“It’s a paradox”, says Gupta, “that we, in a democracy for nearly seven decades, should have done so little for the poor, who are the large majority. The middle class in Europe had a project: to relieve poverty through what became the welfare state, so that poverty is very small and at least in our terms, almost everyone is middle class. The middle class in India has no such project.”

It would be wrong to suppose that there are no idealists among India’s thousands of journalists. Not all are blind or indifferent just because they benefit from the boom. Tired of making the complex simplistic for her editor, one young woman who didn’t want to be named told me she was leaving her secure and well-paid job to work for an NGO in the rural villages (where most Indians live).

Paranjoy Guha Thakurta, the investigative journalist and the third of the frustrated troika, believes in keeping complex things complex, or at least not making them artificially pleasant when they affect the poor. He made a documentary, Blood and Iron, on the iron-ore mines of Karnataka and Andhra Pradesh. When I was in Delhi, he asked me along to a conference he was running on “Crony Journalism” which, as its name suggests, was not designed as a self-congratulatory event.

The conference panel told tales of political parties bidding against each other to buy pages of “advertorial” in regional papers; of large favors passing between media moguls and corporate bosses; and, again, of the domination of advertising. But T.K. Arun, the opinion page editor of the Economic Times, shoved the ball back into the politicians’ court, stating flatly that “Indian democracy is financed almost completely by corruption.”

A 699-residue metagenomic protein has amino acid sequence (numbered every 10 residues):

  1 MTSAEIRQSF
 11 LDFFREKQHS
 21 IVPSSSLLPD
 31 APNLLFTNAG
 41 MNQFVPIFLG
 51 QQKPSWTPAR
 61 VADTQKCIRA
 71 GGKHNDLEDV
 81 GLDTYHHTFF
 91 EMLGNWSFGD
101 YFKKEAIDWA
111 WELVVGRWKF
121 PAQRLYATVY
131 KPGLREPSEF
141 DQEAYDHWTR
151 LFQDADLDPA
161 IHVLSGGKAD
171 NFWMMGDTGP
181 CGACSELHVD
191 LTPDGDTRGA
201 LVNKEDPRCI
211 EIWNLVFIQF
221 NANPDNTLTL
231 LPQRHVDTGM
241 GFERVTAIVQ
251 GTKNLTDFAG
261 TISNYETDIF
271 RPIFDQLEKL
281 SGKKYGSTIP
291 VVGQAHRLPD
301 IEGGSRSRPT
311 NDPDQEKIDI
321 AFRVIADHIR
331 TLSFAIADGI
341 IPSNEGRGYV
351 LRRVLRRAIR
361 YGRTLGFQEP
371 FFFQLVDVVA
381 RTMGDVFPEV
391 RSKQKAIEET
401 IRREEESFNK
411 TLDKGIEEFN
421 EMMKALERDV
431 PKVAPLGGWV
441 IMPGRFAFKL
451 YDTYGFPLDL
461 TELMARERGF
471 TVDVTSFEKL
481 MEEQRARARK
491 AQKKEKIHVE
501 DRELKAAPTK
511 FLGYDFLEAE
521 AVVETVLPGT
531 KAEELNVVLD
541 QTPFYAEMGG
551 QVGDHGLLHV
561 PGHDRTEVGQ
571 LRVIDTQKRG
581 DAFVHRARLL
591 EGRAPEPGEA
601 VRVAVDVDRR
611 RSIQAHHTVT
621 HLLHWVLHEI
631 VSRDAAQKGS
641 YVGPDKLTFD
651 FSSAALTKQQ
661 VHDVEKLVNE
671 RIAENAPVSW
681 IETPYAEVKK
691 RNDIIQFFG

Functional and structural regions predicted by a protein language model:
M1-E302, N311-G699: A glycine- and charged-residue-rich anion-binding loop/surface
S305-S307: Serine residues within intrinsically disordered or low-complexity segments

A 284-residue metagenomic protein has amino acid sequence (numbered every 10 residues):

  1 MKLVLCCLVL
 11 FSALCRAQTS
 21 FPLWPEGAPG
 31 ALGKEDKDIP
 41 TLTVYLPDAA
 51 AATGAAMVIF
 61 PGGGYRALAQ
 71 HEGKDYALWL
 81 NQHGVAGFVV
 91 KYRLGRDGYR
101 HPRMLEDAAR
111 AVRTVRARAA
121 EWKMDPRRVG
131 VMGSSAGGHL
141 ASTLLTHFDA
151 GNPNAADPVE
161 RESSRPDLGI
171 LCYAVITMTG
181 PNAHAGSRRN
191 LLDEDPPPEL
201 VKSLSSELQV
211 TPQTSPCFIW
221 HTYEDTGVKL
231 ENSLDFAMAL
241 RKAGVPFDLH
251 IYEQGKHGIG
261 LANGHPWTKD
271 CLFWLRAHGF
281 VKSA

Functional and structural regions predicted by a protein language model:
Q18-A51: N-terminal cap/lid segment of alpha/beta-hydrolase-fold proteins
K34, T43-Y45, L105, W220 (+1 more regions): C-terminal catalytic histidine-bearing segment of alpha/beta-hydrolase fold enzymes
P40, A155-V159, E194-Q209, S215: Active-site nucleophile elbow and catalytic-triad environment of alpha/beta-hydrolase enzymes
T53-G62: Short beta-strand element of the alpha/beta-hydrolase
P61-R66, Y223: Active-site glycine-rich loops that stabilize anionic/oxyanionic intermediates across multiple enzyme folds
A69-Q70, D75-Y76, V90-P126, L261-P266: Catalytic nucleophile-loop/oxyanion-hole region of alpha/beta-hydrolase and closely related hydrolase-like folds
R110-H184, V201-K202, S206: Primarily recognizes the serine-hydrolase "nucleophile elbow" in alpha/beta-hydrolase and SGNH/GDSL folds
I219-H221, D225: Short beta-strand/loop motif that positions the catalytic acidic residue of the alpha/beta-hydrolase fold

That’s a big statement – but all the people on the panel, who included a top PR man and the head of corporate affairs for one of the biggest companies, hurried to agree. The exception was the one politician present, an important minister of state, for parliamentary affairs, Rajiv Shukla, who had been a journalist and whose wife is a TV anchor. When it came time for questions, I asked him what he thought of this sweeping dismissal of his class’s probity: “I don’t agree at all, not at all,” he said brusquely, and left it at that.

Thakurta, speaking afterwards, said he didn’t think all politicians were corrupt, “but many are and there’s a culture of it.” There is. Though the prime minister, Manmohan Singh, is thought to be incorruptible, his government is widely thought to be venal – with scams including corrupt sales of mobile-phone licenses, undercover allocations of coal concessions, criminal contracts for the Delhi Commonwealth Games, and illegal mining in Karnataka – Thakurta’s theme for his film. Arun had said that there was little to be done about it, and Thakurta agreed. All you could do was keep on keeping on.

For these men, freedom of the media is badly compromised because freedom has come to mean indifference to misery and poverty, and connivance in corruption. Like many moralists, they can be blind to popular taste: Poor people anywhere often prefer fantasy to lift them from their environment, rather than representations of reality that remind them of it. But they would respond that media must have a higher calling: to put on the record the true state of society. The moralists see in the grossness of the disparities between the few and the many a standing affront – on the part of the government and the corporate elite and the media – to democracy itself. That’s not mad.